Assistant Professor Andrea L’Afflitto Ph.D. has received the prestigious DARPA Young Faculty Award. The objective of this program is to identify and engage research in faculty positions by providing funding, mentoring and industry contacts. Professor L’Afflitto’s main interests in research in state and output-feedback optimal control theory for aerospace and mechanical engineering. This specific research project is going to focusing on training a drone that can be used for military purposes.
DARPA takes research proposals every year to give grant awards. They focus on the candidate and their backgrounds to make sure the research will be successful. L’Affitto prepared a pre-selection one-page summary of his research plan and then submitted a full proposal. He will have collaborator from Penn State, Eric Johnson, a very distinguished professor.
Today, drones fly in a straight line from point A to Point B, but if these need to be employed in combat scenarios or situations the involved the element of an animal or an opponent they may impede the goal of the mission. The ultimate goal is to find the best trajectory. The idea of his research is to mimic the behavior of prey animals. For example, a prey animal tries to avoid direct sunlight or tries to walk as close as possible to walls so that it can conceal its presence. To some extent this is the behavior that some ground troops have when they move around, trying to walk close to walls and hide their presence as much as possible. L’Affitto will work towards teaching a drone how to behave in such a manor. The drone should be able to understand its surroundings and respond accordingly. So, if the target is not reachable and there is a constraint of completing the mission, the drone could seek shelter, land, and wait for better conditions.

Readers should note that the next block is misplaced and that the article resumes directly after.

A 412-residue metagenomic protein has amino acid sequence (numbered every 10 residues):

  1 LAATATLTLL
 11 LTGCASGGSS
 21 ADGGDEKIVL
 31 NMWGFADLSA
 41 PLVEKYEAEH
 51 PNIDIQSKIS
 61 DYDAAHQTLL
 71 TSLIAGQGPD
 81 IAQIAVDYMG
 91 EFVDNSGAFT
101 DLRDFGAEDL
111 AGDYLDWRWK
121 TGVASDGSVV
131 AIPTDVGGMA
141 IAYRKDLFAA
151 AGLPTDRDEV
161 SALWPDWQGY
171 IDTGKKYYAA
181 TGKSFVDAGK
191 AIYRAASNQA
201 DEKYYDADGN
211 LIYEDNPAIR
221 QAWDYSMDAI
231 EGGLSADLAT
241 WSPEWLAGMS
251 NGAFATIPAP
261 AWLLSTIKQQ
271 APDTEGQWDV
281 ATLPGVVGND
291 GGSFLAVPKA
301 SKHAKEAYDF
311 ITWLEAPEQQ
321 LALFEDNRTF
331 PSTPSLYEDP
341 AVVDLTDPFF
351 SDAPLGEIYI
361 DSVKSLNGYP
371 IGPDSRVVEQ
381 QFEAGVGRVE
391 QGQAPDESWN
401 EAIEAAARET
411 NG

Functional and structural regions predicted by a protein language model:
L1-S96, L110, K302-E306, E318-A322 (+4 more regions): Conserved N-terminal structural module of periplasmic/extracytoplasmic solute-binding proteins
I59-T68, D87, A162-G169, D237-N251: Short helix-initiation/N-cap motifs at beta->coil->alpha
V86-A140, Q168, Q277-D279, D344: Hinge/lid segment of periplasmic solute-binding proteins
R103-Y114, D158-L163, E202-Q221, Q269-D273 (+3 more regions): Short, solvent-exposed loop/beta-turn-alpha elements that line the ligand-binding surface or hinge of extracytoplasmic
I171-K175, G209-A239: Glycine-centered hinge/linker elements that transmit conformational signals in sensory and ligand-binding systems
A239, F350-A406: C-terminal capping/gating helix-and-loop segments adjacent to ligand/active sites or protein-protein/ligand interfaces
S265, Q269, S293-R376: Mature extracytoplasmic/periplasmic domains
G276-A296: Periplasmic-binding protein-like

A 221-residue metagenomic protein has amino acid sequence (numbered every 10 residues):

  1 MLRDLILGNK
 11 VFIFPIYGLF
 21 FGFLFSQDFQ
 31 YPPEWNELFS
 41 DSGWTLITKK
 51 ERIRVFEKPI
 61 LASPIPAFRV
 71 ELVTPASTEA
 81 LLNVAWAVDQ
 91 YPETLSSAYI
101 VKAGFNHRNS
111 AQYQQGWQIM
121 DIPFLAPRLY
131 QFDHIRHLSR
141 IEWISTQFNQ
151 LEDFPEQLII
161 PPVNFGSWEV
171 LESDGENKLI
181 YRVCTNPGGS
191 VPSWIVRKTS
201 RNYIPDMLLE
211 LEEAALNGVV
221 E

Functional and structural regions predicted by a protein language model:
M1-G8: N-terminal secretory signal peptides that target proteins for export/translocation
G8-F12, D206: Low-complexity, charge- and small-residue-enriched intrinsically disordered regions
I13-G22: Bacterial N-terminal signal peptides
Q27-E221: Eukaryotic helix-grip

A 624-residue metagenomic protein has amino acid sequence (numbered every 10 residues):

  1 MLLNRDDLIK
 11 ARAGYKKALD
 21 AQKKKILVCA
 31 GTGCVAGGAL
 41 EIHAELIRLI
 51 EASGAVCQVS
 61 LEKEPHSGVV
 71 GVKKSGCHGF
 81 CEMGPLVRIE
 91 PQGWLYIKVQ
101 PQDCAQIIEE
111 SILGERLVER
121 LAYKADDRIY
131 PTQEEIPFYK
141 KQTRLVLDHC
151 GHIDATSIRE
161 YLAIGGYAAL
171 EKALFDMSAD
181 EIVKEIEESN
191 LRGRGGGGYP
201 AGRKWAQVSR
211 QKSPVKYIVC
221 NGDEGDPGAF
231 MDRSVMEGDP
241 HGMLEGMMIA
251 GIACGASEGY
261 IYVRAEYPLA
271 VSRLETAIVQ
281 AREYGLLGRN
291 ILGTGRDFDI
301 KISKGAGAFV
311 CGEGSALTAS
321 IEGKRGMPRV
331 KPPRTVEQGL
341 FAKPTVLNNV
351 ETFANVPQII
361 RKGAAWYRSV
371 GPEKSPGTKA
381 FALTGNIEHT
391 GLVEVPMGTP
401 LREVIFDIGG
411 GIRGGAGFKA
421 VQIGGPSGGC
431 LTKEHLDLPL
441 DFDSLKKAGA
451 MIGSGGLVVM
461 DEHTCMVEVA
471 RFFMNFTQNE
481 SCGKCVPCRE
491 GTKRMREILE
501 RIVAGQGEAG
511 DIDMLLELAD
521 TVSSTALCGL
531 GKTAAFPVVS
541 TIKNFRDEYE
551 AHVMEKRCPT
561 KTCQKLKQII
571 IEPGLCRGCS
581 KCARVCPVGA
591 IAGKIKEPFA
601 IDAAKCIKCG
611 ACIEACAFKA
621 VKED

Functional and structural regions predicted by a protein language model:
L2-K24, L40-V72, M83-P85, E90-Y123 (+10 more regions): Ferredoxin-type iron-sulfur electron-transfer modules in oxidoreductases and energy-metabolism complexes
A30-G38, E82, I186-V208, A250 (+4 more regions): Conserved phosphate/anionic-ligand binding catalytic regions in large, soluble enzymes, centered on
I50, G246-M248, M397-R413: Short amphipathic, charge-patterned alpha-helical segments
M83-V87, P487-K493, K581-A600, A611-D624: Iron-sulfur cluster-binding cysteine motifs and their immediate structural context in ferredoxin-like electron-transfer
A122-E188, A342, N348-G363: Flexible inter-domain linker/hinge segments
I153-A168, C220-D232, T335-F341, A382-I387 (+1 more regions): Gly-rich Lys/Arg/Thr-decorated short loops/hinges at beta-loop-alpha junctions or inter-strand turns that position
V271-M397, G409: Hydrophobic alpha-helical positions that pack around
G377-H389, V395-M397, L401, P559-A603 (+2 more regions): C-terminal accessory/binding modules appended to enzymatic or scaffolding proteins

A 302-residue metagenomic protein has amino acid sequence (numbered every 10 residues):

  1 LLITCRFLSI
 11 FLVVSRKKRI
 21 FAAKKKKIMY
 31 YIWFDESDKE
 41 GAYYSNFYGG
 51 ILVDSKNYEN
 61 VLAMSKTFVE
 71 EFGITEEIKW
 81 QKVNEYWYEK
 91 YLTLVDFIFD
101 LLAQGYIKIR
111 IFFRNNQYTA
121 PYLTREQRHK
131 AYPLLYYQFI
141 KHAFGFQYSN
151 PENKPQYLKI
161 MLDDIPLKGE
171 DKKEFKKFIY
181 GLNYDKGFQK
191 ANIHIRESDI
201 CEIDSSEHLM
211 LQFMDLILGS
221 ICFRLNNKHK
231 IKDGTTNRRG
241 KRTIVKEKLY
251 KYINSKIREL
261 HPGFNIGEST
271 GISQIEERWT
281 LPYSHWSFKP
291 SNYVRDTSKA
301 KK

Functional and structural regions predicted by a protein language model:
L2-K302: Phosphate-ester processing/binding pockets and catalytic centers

This research will have many challenges for L’Affitto to face, however he has a strong team to support him. The project started in July and will last for 2 years. If the program manager is satisfied with his research, they may recommend him for the presidential award which is even more prestigious. He says this is incentive to do even better.
L’Affitto’s final comments on this project:
“I am more thrilled than excited because the project is ambitious. Defiantly, the greatest challenge is instilling some kind of reasoning within a machine, in particular to a machine that is light weight and small, low power. Drones have the same power as a laptop from 4 years ago. I want to believe it can be done with my great collaborator and very motivated students, so I have a sense to believe that we will make it.”